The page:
This was a relatively colorful and well-marked bird, yet for a Blue-winged Warbler its patterns seemed muted. The crown, nape, back, scapulars, and rump were a relatively bright, lime-green in color and seemingly unmarked; however, the lower edge of the green cap was demarcated by a relatively well-defined supercilium that connected narrowly across the forehead from which it extended back through the supraloral region, over the eyes, and then back about halfway across the upper edge of the auriculars. Contrasting more sharply with the supercilium than the green cap was the black eyeline that combined a line of medium width that extended through the lores from the base of the bill to the front part of the eye (where it was slightly broader than the eye where the two met), and then a narrower and relatively finely tapered wedge of black just behind the eye. The lower part of the face below the loral stripe and eye was a bright lemon-yellow, but the yellow extended backward only about halfway through the auriculars, the rear edge of which was the same shade of green as the back and sides of the neck. The throat, breast, belly, sides, and flanks were a bright, lemon-yellow from the chin down through the vent region, but the tapered undertail-coverts were a dull white from the vent to their terminus. I further noted a weak suffusion of olive to the sides of the breast and along the flanks, but in general, the underparts appeared to be yellow and unmarked. The underside of the tail showed white spots on the inner webs of the outer rectrices that were visible from just behind the undertail coverts, but the edge curved inward to reach the inner edge just short of the tips of the outer feathers. The white was framed by black on either side of the tail and the black expanded distally across the inner web to cover the tips of the outer feathers. Contrasting with the green back, the wings were more boldly marked and tending toward bluish in color. I noted bluish-gray at the shoulder, between the wingbars, and on the rear part of the wing. The median coverts were bluish-gray (and maybe a shade more blue than battleship-gray) basally before merging sharply6 with the white tips of these feathers to produce an upper wingbar that was both broader and shifted forward on the wing relative to the lower wingbar. The greater coverts had medium to dark gray centers that contrasted with both the relatively narrow white tips and edges that were about the same shade of blue-gray as the bases of the median coverts. Further apparent was a darker wedge along the leading edge of the wing that represented the primary coverts. The secondaries appeared to be medium to dark brownish internally, but with edges that were similar in color to those of the greater coverts that were narrow but well-defined on most of the feathers but broader and more poorly defined on the innermost secondaries, on which the contrast between the centers and edges was relatively subtle. Finally, the exposed primary tips appeared to be brownish and poorly marked, but I did see fringes that were sufficiently conspicuous for me to distinguish the various feathers in the wingtip. The upperside of the tail was dark gray with subtly paler edges that were probably light gray. The spread tail showed a moderate amount of white on the outer feathers.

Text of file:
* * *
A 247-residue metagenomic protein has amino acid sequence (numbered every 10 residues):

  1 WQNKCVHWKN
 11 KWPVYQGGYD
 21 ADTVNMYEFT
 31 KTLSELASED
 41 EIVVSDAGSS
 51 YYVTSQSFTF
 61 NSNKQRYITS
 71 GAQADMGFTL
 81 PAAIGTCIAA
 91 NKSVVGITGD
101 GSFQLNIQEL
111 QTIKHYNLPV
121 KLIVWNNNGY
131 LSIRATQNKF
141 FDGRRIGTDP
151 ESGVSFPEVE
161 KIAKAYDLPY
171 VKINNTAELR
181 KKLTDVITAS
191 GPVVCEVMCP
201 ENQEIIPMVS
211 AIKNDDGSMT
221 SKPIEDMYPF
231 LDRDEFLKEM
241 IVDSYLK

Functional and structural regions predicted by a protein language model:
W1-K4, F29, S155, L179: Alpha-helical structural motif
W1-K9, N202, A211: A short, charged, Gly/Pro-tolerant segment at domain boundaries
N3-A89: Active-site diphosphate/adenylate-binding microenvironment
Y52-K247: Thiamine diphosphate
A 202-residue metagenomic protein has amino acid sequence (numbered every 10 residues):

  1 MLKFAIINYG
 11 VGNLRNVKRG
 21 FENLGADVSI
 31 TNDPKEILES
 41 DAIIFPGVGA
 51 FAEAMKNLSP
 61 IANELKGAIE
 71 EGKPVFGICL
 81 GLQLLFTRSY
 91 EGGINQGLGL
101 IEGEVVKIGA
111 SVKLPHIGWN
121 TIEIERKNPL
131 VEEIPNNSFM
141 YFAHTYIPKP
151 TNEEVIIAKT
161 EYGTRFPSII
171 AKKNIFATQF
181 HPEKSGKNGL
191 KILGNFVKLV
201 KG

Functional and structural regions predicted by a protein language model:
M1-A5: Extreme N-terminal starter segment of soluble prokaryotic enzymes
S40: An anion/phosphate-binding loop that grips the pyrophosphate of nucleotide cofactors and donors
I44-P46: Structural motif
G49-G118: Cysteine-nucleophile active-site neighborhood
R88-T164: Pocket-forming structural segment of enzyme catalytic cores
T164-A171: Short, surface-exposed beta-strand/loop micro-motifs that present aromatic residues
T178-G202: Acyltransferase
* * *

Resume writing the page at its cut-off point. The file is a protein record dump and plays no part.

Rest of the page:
Whereas the bill typically appeared to be black, views directly from below suggested a narrow edge of a paler and seemingly flesh color on the inner part of the lower mandible that was not visible from the side. I once thought the eyes were dark brown when seen in good light and at relatively close range through my scope. The legs generally appeared to be dark, but I noted at least some flesh tones to the undersides of the legs. I thought both the toes and claws were generally dark."

Blue-winged Warbler (Vermivora cyanoptera) (1) CONFIRMED
- Reported Oct 13, 2018 15:00 by Curtis Marantz
- Carpinteria Creek, Santa Barbara, California
- Map: http://maps.google.com/?ie=UTF8&t=p&z=13&q=34.3930006,-119.5140259&ll=34.3930006,-119.5140259
- Checklist: https://ebird.org/view/checklist/S49177018
- Media: 3 Photos
- Comments: "(calling; we observed the continuing bird that had been found earlier in the day by Nick Lethaby at distances down to about 15 meters at 3:06-3:10 pm, briefly at about 4:00 pm, and intermittently between 5:10 pm and 5:40 pm; see composite description from 14 October)"

Magnolia Warbler (Setophaga magnolia) (1)
- Reported Oct 18, 2018 09:00 by Jamie Chavez
- Rancho Guadalupe Dunes Park--from entrance to sand plant, Santa Barbara, California
- Map: http://maps.google.com/?ie=UTF8&t=p&z=13&q=34.9591002,-120.6272971&ll=34.9591002,-120.6272971
- Checklist: https://ebird.org/view/checklist/S49274017
- Media: 3 Photos
- Comments: "HY bird. Fairly bright underpants including the with faint dusky streaks on flanks, grayish head and yellow throat with pale eyering. It had grayish wings with two white wingbars, white undertail coverts, black tail tips as seen from below. It was well concealed in willows most of the time but sat still preening for several minutes. Identifiable photos"